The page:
What do you think of me as a pastor? Give it to me straight. I can take it. Do you like my preaching? Are you learning anything from me? Do you trust my leadership? Do you feel like I’m aware of the church’s needs?
I’m prepared to ask my church these very questions (with some fear and trembling).
Some churches have an annual pastor call where the members come together to decide if they want to keep their pastor for another year. Angier Church, where I pastor, does not. But that doesn’t mean the church’s occasional evaluation of me is a bad idea.
One pastor, many members
The pastor has a responsibility to “feed the flock” and “oversee” the church (1 Peter 5:2). Feeding the flock alone is a daunting task. So much so, in fact, the early church appointed deacons to look after the material needs of the people so that ministers would not have to leave their study and care for the church’s spiritual needs (Acts 6:2-3).
As I’ve studied the role of pastors and teachers in the Bible, I’m convinced we expect too much out of these men at times. We’re prone to believe they are super-members rather than a particular member with a particular gift.
That aside, the church is full of members to be looked after and overseen. Each member, of course, has his/her own needs. It’s nearly impossible for the pastor to be in tune with each and every one at all times.
A pastor relies on feedback from the congregation. Unfortunately, direct feedback is not often given. Rather, we’re forced to connect the dots and learn as much as we can from subtle comments and general conversations with members.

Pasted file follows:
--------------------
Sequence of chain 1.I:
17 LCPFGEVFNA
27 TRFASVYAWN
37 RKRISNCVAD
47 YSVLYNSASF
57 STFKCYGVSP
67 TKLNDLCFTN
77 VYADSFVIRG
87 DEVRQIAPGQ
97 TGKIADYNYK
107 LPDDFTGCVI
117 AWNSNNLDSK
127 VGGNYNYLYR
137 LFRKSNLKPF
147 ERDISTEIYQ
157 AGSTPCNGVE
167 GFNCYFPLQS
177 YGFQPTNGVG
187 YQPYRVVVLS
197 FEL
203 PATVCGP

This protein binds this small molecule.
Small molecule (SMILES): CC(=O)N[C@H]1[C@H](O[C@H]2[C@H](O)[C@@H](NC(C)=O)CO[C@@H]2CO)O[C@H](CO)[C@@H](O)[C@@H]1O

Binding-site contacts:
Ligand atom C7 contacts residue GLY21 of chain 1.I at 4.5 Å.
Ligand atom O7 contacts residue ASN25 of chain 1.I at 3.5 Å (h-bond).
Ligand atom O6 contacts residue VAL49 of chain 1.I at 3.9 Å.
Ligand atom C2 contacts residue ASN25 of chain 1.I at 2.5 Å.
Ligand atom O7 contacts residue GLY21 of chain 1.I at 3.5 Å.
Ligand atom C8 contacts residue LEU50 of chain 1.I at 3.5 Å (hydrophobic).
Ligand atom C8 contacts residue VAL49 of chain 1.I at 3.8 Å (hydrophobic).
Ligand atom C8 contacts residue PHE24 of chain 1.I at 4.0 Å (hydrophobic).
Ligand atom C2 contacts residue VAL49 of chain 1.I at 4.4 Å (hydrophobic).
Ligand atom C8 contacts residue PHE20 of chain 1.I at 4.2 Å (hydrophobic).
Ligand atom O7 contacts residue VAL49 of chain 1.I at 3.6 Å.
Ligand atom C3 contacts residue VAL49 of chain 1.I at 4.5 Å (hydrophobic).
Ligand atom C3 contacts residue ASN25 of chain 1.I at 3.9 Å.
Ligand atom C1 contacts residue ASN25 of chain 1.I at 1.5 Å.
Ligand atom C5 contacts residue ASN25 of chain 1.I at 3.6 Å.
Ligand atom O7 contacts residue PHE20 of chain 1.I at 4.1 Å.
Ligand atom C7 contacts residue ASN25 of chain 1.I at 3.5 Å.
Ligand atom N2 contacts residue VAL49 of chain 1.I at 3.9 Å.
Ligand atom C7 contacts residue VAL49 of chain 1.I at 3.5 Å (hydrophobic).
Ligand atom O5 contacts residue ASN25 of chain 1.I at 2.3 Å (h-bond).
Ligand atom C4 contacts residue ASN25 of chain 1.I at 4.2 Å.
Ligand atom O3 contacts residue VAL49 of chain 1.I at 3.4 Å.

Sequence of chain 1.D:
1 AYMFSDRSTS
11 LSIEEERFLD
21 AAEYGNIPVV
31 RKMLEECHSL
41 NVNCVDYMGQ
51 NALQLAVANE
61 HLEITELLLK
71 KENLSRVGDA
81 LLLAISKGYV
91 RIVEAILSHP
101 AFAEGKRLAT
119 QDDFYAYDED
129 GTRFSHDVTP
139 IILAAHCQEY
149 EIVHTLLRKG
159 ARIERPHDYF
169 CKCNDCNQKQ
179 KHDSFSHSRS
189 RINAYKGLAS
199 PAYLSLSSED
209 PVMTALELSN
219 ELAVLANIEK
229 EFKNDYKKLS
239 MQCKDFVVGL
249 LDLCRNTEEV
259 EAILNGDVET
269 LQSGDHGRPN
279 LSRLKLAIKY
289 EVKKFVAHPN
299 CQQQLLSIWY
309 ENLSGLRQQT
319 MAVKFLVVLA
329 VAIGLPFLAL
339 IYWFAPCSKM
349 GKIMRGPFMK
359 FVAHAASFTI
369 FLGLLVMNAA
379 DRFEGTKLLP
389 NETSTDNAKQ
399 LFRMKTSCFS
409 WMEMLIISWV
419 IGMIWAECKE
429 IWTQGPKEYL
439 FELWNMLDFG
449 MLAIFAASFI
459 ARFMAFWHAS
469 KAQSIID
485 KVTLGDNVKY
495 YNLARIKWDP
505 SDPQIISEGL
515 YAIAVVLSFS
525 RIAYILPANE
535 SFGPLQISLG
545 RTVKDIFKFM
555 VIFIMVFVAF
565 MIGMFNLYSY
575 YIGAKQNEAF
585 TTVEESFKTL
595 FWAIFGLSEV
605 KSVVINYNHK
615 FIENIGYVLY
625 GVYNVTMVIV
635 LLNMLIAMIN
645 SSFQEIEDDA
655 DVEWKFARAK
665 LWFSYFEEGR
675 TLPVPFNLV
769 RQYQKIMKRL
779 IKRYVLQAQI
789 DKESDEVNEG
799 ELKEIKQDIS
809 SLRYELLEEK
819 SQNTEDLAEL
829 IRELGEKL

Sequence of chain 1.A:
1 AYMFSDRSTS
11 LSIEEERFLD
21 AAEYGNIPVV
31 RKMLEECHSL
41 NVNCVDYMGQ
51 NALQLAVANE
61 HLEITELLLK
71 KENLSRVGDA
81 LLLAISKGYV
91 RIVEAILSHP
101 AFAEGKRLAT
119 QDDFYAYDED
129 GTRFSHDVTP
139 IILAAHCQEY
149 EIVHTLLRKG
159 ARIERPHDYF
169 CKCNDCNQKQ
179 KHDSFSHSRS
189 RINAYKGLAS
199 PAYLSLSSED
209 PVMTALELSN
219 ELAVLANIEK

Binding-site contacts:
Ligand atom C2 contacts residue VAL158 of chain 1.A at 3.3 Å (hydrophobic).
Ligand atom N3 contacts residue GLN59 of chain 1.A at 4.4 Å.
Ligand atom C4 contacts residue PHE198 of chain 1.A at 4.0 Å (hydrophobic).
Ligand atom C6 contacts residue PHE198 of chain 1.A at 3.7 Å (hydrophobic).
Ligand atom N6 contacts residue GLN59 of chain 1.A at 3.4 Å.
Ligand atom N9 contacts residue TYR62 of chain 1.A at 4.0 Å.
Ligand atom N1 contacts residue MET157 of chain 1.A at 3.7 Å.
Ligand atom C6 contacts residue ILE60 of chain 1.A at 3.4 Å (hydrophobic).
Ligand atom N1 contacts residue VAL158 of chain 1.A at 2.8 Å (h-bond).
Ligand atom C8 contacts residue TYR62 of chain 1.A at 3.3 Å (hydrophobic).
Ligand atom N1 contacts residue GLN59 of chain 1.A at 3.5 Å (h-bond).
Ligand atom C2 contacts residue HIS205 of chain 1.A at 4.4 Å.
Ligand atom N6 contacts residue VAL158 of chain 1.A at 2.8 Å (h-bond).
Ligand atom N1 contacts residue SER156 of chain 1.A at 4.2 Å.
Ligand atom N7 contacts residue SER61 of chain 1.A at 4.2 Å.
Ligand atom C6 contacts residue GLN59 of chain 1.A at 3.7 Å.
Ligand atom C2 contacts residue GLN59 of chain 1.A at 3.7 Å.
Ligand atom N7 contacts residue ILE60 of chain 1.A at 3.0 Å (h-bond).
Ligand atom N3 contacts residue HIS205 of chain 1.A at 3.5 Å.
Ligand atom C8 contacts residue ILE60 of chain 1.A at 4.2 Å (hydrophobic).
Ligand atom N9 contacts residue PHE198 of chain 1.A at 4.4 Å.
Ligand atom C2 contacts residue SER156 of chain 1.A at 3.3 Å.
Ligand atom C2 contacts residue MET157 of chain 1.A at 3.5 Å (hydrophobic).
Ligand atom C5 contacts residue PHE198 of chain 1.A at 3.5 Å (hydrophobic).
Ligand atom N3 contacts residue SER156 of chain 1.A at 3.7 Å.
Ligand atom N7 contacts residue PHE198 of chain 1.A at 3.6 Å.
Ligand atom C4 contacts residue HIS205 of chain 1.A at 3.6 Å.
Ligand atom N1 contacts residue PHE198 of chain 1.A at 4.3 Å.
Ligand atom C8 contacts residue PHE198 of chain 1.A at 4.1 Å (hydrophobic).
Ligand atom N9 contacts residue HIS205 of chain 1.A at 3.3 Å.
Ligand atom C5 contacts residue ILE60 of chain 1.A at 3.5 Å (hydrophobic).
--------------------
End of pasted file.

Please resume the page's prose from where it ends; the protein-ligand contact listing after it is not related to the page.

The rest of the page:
When positive feedback comes my way, it’s typically in the form of a vague platitude. I might hear a comment like, “That was some good preaching” or “That was interesting what you taught about…”
Don’t get me wrong, I’ll take positive feedback any day of the week and twice on Sunday. But there’s only so much I can do with general statements that may or may not be just that person’s way of being nice.
I always chuckle to myself when I get the impression a brother or sister in the church is trying to critique my ministry. I certainly respect them for it and there’s something to be said about their kindness, but the sugarcoating is often too thick.
One member recalls the days when he heard “good ol’ fashioned preaching” which may or may not be an indictment of my own preaching style. Another answers the phone when I call by saying, “Hey, the prodigal son returns.” I guess I haven’t called in awhile.
I mean no offense to my church. This is fairly common in pretty much every church I’ve ever known. It’s hard to be critical.
Tell me what you really think…anonymously
I’m prepared to give my church a survey this week to fill out and return to me. It will be a complete evaluation of me as their pastor. They can fill it out–without including their names–and drop it anonymously into the box I’ll provide.
Am I nervous? A little. Am I looking forward to it? Yes, as a matter of fact, I am. I have no desire to merely fill the role of pastor. I want to be the pastor God called me to be and I want to know if my teaching and overseeing is where it ought to be.